And yet…

You can’t have it both ways. Well, not exactly, but with maturity you can get pretty close.

I’m talking about the initial adoption and investment in UX, which does slow down the traditional process of the CEO or CMO telling you what kind of website or product they want and telling you to go and make it. The discipline of UX builds in layers that could be construed as slowing things down, but really this investment takes the risk out of something not working or being a flop when it eventually gets released or goes to market… the visionary CEO or CMO’s approach doesn’t. Admittedly, they’ll take the hit (sometimes), but it’s  a huge waste and a bummer to bet the farm on single person’s idea.

Achtung! Or, warning!, for our non-German speakers… In the cult of Steve Jobs, of which there are many supplicants, the idea of being a CEO, CMO or product person that has both business acumen and a strong vision is a very common occurrence, in some ways it feels like a plague… Business acumen, you can learn, vision, on par with Henry Ford, Thomas Edison, Walt Disney and Steve Jobs, uhh… yeah, not so much. Is it genius? I don’t know. There was something going on with these folks, their particular epochs, their experiences and also their locations on history’s timeline, intersecting with technology, curiosity, creativity and sheer force of will… the likes of which can’t be manufactured, thus making the likelihood of running into someone like this or your CEO being one of these people very, very slim. Which brings us back to UX.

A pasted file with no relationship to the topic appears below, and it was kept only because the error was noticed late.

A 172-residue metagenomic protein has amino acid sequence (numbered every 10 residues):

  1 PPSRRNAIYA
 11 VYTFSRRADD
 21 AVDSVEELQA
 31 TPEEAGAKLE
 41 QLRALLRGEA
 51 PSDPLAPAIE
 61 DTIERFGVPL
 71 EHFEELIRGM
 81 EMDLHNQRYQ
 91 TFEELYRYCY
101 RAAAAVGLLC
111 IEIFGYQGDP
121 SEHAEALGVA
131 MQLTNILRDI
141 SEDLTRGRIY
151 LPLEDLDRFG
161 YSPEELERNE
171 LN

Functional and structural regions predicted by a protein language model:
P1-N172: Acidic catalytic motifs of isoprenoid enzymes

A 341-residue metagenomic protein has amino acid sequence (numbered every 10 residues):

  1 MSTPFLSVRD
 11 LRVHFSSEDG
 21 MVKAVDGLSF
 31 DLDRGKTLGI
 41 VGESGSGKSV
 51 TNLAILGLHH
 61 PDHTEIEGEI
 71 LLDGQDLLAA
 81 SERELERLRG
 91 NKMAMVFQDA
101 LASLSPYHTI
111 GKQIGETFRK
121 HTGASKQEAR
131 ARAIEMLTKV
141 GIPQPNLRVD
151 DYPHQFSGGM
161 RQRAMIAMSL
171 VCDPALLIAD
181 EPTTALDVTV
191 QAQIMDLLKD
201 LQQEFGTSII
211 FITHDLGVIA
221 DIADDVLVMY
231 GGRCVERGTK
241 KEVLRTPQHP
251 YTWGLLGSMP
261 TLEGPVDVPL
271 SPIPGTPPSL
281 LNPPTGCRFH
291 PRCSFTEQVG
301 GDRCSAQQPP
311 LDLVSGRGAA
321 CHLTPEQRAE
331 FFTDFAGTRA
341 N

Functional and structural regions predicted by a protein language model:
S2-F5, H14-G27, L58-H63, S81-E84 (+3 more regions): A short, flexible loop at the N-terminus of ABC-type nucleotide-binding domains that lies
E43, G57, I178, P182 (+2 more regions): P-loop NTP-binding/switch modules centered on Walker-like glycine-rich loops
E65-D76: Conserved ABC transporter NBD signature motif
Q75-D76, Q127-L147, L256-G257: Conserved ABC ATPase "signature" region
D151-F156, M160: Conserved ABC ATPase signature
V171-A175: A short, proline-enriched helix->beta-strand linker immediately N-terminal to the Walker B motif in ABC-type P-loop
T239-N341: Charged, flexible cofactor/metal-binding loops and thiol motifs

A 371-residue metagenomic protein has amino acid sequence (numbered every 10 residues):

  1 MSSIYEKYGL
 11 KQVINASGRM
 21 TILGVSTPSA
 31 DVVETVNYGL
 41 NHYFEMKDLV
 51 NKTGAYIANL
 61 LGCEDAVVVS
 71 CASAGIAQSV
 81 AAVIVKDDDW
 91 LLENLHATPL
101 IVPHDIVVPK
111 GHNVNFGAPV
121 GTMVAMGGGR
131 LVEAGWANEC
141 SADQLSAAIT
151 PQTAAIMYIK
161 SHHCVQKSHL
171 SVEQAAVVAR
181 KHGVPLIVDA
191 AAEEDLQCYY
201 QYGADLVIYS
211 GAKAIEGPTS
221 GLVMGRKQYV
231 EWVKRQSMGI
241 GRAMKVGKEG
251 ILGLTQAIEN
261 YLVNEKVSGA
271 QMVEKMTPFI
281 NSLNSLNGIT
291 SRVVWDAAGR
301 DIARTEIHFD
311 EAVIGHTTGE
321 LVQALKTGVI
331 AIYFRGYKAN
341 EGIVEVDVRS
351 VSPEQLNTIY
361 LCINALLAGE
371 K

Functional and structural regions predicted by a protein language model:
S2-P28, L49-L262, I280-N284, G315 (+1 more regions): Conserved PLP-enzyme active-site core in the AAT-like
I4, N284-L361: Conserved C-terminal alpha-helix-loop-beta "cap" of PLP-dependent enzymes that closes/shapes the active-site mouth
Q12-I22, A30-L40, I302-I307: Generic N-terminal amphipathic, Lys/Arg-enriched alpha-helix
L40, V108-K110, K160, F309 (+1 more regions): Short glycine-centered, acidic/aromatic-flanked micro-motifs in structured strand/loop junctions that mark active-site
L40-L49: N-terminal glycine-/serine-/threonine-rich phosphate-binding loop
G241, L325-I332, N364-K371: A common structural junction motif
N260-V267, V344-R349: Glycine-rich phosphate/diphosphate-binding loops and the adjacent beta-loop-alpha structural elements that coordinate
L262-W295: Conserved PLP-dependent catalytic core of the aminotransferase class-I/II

UX is for the rest of us, i.e. most of us. UX takes practice, organization and structure, that’s why it’s called a discipline. That’s what is so enduring about it. It’s not a quick shot or injection that will make everything good. It’s transformative and transformation is hard; it’s change. It’s putting the users in charge of the design instead of the CEO, CMO or chief whatever officer… where it should be.

This is what I mean when I say you can’t have it both ways. You can’t have a mature UX practice and process in place without putting in the work. You can’t remove the risk of bad design without a mature UX practice.

You can’t have it both ways.

There’s no shortcut to a mature UX practice.
There’s no shortcut for good design.
There’s a symbiosis where each needs the other.

5 tips for a feel-good user experience

Armed with a buy-one, get-one free coupon he’d gotten over the weekend we passed over the hallowed threshold of a large, national chicken wings franchise. We were regulars. We’d been there before… many times, but this time, for one of us, lunch was going to be free, thanks to the aforementioned BOGO coupon…

Free wings = A good day – An ancient law of yore, I believe.

We sat. We ordered. Lunch came without incident and the idea of free wings made them that much more delicious.

Lunch bliss ensued.

The Bill came. BOGO coupon was presented.

Lunch bliss quickly unraveled.